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Maria Thomas, a senior at Bethany Christian High School, Goshen, Ind., earned grand prize for her essay on faith and politics in the MCC U.S. Washington Office annual essay contest. (Photo courtesy of Kevin Miller/Bethany Christian Schools)

Maria Thomas, a senior at Bethany Christian High School, Goshen, Ind., earned grand prize for her essay on faith and politics in the MCC U.S. Washington Office annual essay contest. (Photo courtesy of Kevin Miller/Bethany Christian Schools)

Essay contest winner explores connection between faith and politics

Jesse Epp-Fransen
March 29, 2012


WASHINGTON, D.C. – Maria Thomas, a senior at Bethany Christian High School in Goshen, Ind., has earned grand prize for her essay on faith and politics in the Mennonite Central Committee U.S. Washington Office annual essay contest.

In her essay, “Faith, Values and Voting,” Thomas discusses the historic connection between faith and politics. Drawing from biblical examples, the separation of the Amish, the 16th century Schleitheim Confession, the First Amendment to the U.S. Constitution and contemporary Mennonite politicians, she argues for an active engagement in politics and says that this need not contradict Mennonite beliefs.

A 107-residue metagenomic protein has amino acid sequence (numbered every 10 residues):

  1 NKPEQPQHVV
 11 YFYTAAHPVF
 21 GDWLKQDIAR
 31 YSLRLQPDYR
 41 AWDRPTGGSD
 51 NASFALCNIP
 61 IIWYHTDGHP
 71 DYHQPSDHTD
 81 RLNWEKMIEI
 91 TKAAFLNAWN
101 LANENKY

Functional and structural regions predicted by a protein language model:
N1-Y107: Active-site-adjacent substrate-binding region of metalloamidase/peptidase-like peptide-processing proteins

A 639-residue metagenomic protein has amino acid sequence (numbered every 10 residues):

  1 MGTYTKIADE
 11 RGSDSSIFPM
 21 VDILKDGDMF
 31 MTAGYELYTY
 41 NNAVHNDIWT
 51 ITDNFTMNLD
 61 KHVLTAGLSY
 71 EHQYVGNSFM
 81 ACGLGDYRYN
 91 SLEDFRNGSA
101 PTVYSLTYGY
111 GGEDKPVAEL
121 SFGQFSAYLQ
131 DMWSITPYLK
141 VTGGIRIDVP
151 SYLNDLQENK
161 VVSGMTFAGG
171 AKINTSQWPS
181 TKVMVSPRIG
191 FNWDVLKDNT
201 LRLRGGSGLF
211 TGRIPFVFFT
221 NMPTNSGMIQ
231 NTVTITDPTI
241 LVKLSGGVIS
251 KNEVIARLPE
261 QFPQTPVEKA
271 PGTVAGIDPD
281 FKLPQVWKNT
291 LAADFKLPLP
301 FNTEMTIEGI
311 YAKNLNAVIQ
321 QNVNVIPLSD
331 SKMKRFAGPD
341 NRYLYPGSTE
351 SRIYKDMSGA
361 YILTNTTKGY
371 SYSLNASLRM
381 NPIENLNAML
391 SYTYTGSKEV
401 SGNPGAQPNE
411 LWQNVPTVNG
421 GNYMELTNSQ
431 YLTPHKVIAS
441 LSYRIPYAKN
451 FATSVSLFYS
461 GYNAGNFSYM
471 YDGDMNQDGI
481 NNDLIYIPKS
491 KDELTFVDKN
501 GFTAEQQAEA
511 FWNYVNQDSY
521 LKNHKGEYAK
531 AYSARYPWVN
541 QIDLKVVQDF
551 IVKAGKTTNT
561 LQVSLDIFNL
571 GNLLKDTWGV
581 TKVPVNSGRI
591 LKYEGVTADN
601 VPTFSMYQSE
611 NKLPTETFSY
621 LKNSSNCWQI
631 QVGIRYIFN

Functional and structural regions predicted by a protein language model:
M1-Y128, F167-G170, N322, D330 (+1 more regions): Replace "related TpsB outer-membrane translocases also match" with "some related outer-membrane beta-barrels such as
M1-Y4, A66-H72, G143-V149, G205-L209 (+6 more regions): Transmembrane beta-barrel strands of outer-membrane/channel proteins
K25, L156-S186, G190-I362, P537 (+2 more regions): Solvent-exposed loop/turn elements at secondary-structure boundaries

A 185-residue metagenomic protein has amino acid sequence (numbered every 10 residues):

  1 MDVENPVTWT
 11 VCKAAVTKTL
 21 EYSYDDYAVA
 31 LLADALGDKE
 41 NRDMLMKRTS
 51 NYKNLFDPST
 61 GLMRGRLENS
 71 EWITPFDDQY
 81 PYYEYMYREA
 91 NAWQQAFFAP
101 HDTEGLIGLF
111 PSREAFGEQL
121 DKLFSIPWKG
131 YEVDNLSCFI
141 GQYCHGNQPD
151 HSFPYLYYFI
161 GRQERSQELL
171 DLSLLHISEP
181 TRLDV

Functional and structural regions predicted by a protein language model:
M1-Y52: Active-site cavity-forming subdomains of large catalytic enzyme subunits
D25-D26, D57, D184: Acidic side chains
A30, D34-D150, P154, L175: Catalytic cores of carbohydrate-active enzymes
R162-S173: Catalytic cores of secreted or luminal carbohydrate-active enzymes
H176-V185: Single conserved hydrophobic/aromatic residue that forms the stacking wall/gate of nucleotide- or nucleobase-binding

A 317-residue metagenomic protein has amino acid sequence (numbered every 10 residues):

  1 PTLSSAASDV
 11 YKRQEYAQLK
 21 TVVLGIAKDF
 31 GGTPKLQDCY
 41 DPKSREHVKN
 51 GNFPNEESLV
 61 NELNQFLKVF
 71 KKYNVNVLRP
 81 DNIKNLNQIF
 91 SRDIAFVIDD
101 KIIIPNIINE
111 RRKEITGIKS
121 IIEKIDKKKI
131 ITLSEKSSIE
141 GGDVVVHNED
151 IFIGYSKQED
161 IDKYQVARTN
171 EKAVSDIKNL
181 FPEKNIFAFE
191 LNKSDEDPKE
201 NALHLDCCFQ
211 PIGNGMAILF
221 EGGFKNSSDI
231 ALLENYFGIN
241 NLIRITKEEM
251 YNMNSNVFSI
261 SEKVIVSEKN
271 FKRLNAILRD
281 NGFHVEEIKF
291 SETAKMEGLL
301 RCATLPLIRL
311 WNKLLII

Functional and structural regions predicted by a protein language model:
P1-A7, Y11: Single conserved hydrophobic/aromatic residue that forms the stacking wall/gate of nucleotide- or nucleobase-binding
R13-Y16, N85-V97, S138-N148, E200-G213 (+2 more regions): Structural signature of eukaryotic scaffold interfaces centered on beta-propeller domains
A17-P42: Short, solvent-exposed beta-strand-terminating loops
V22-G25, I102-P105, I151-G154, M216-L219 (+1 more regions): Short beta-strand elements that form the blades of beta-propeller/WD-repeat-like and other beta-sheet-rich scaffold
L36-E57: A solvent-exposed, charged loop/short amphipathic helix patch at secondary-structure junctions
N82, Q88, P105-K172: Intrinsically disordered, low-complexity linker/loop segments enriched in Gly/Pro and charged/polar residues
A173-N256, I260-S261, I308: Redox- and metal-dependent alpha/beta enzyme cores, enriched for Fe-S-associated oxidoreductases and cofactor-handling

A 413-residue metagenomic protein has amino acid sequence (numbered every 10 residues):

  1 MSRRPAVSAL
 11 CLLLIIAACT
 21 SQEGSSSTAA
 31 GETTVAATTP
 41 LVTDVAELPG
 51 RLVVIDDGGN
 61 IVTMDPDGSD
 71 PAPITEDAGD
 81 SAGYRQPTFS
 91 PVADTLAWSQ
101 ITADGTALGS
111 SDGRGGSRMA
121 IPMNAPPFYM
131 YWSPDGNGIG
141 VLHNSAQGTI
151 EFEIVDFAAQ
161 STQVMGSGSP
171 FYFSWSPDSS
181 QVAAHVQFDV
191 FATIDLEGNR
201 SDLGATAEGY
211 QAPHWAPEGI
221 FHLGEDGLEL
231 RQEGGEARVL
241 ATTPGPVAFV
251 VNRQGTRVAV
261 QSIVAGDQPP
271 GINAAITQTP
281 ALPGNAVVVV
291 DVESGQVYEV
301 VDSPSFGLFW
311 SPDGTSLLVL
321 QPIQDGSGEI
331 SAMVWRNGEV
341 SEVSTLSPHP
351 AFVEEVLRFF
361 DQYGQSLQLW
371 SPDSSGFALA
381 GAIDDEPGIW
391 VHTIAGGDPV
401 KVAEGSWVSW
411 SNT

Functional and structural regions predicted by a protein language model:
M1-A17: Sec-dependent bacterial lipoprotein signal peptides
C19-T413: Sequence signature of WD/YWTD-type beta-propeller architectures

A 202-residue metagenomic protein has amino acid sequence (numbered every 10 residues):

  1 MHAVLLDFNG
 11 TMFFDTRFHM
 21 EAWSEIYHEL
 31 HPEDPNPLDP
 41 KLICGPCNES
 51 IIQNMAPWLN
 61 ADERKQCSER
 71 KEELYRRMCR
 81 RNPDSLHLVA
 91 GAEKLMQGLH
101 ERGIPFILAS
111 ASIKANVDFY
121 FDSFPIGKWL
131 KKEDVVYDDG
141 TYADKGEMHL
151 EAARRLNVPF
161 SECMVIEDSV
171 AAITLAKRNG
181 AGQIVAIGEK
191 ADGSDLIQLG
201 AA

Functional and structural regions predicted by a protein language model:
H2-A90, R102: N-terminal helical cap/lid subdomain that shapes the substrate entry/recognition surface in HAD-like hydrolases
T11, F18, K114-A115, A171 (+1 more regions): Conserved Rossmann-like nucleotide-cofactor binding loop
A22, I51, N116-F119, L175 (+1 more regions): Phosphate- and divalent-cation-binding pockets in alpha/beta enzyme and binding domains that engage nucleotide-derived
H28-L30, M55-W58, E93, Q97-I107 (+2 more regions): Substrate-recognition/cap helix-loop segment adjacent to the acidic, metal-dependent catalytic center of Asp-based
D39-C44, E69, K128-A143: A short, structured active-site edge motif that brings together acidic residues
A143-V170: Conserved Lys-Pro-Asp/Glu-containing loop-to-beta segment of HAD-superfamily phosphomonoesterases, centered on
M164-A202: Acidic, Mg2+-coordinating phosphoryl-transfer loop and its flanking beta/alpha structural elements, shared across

“I believe that contemporary Anabaptists, mainstreamed into society, can and should vote,” wrote Thomas, whose home congregation is Walnut Hill Mennonite Church in Goshen. “While we do refrain from participation in some areas, like the military, we are very engaged in our communities and nation.

“We, like all other citizens, are subject to taxes and laws and are directly affected by the government. As responsible participants in our society, we should vote and have a say in public policies, especially given the democratic nature of our government. We have the opportunity, if not the obligation, to act both as responsible participants in our nation and as faithful citizens of God’s Kingdom.”

In addition to the grand prize, national honorable mention prizes were awarded to Caleb Derstine of Lancaster (Pa.) Mennonite High School, Natalie Miller of Freeman (S.D.) Academy and Peter Schrock of Bethany Christian High School. The annual Washington Office essay contest highlights the perspectives of youth on significant public policy issues and promotes the involvement of young people in faithful witness to government authorities. Topics for this year’s contest included global poverty; the wealth gap in the U.S.; domestic violence; and faith, values and voting.

The contest is open to Anabaptist youth of high school age and to all youth who attend Mennonite high schools. Entries are judged on the participant’s understanding of the issues, clarity of argument and degree of creativity in crafting thoughtful policy positions. Grand prize is $300, and honorable mention winners each receive $100.

Excerpts from the winning essays will be published at washingtonmemo.org by April 6.

Mennonite Central Committee: Relief, development and peace in the name of Christ